Xi Jinping outlines his vision of 'dream and renaissance'
President Xi says renaissance is within the nation's reach as his premier vows to give priority to economic reforms
China's new leaders vowed to maintain sustainable growth for the world's second biggest economy and "pursue a renaissance of the Chinese nation" at yesterday's conclusion of an annual parliamentary session that completed the transfer of power to a new leadership.
In his maiden speech as head of state, Xi Jinping invoked his favourite concept of the "China dream" and laid out a vision of a stronger nation with a higher standard of living for its 1.3 billion people. during his administration.
New Premier Li Keqiang, speaking later at a news conference in the Great Hall of the People that wrapped up the two-week annual session of the National People's Congress, gave assurances that the new government's top priority would be to maintain stable growth and that his administration was up to the task, a message likely to be applauded by investors and the market.
Both Xi and Li stressed the necessity of deepening reform to deliver sustained growth but neither mentioned systematic political reform.
Painting his vision of a great renaissance of the nation, Xi stressed that the "China dream" could only be realised by seeking "China's own path," cultivating patriotism and following the Communist Party's leadership. "We must continue to strive to achieve the China dream and the nation's great revival," he said. Analysts say Xi's speech outlined lofty goals but stopped short of mentioning initiatives that would have real impact.
Zhang Lifan, a Beijing-based historian, said: "It stressed that everyone should rally around the Communist Party: Follow us, then we'll have a bright future."
On a more down-to-earth note, Li defined the areas of reform for his cabinet in his 107-minute-long debut press conference as premier. They focused on administrative streamlining to make governance more efficient. These included transforming government roles and functions, simplifying bureaucratic procedures and delegating power.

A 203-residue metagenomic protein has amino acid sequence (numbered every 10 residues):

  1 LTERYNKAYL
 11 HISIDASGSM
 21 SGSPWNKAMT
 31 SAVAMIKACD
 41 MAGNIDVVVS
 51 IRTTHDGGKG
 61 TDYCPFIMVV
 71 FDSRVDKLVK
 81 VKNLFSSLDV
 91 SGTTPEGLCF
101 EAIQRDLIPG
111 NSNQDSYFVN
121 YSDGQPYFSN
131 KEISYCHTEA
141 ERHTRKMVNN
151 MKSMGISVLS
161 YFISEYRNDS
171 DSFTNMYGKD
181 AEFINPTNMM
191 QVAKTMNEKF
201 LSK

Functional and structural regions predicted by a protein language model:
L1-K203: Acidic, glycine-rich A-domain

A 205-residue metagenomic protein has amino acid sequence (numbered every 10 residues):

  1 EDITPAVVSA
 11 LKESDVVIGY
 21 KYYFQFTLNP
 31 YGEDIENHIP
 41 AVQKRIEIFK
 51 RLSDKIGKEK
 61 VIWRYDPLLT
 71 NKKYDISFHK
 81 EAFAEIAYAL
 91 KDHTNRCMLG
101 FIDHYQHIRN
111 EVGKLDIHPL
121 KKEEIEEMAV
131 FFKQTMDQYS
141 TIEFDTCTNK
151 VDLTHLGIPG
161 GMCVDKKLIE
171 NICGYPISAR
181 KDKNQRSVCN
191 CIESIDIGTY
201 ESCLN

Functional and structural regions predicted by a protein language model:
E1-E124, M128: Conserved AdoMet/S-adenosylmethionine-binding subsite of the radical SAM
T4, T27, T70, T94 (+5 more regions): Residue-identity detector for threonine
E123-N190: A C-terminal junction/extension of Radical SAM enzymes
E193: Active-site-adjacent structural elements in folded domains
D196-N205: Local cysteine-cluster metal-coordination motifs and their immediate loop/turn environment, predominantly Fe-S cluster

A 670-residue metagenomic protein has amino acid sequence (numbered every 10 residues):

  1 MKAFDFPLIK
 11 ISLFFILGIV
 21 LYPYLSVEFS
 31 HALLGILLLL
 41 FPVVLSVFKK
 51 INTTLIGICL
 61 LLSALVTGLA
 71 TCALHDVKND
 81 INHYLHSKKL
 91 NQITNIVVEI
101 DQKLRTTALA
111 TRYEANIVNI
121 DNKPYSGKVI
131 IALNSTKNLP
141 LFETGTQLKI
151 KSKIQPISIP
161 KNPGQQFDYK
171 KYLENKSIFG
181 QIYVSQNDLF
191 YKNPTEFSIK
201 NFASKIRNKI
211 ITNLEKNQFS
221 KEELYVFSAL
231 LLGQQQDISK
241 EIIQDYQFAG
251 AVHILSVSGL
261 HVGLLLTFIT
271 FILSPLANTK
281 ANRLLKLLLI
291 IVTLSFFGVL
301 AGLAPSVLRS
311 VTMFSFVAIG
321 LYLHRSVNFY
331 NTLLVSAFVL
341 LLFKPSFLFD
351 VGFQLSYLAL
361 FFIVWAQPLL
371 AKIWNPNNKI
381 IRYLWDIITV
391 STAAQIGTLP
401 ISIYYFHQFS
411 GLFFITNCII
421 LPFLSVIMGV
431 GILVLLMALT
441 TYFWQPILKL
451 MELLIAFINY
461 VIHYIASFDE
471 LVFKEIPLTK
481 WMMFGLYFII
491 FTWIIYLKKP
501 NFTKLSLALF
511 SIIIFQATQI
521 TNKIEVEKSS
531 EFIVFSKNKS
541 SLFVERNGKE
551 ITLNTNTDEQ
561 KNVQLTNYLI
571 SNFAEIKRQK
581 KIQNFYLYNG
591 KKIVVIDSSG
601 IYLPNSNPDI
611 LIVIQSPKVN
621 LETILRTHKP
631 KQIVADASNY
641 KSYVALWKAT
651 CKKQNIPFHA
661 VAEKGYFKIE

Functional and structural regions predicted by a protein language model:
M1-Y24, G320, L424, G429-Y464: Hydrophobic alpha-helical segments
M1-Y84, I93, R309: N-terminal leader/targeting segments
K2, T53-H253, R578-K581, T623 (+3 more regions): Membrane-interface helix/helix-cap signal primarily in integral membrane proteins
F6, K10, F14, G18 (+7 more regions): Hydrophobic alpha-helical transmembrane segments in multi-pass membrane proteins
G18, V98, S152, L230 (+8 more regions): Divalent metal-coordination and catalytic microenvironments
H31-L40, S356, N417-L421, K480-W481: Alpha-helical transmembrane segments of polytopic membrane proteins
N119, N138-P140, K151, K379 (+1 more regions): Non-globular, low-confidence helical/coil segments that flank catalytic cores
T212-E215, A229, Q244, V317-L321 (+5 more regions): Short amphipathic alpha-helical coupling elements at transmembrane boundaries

"Right now, there are more than 1,700 items that still require the approval of State Council departments... We're determined to cut that figure by at least one third," Li promised.
In an effort to show his determination to tackle the obstacles in pushing forward economic reform, he said: "Sometimes stirring vested interests may be more difficult that stirring the soul.
"But however deep the water may be, we will wade into the water. This is because we have no alternative. Reform concerns the destiny of our country and the future of our nation."
Lu Ting, an economist at Bank of America Merrill Lynch, welcomed Li's remarks. "He understood very well that key barriers for reforms are vested interests rather than ideology, or 'soul' in his words, and he promised to tread uncharted waters," Lu said.
With China's economic environment expected to remain "severe and complex", the government will aim to manage latent risks to avoid "big fluctuations" in economic performance, Li said.
Zhang Ming, a political science professor at Renmin University, said such goals indicated China would not see radical changes in the near future.
"Political reform was omitted," Zhang said. "The new government will probably make no structural or radical change."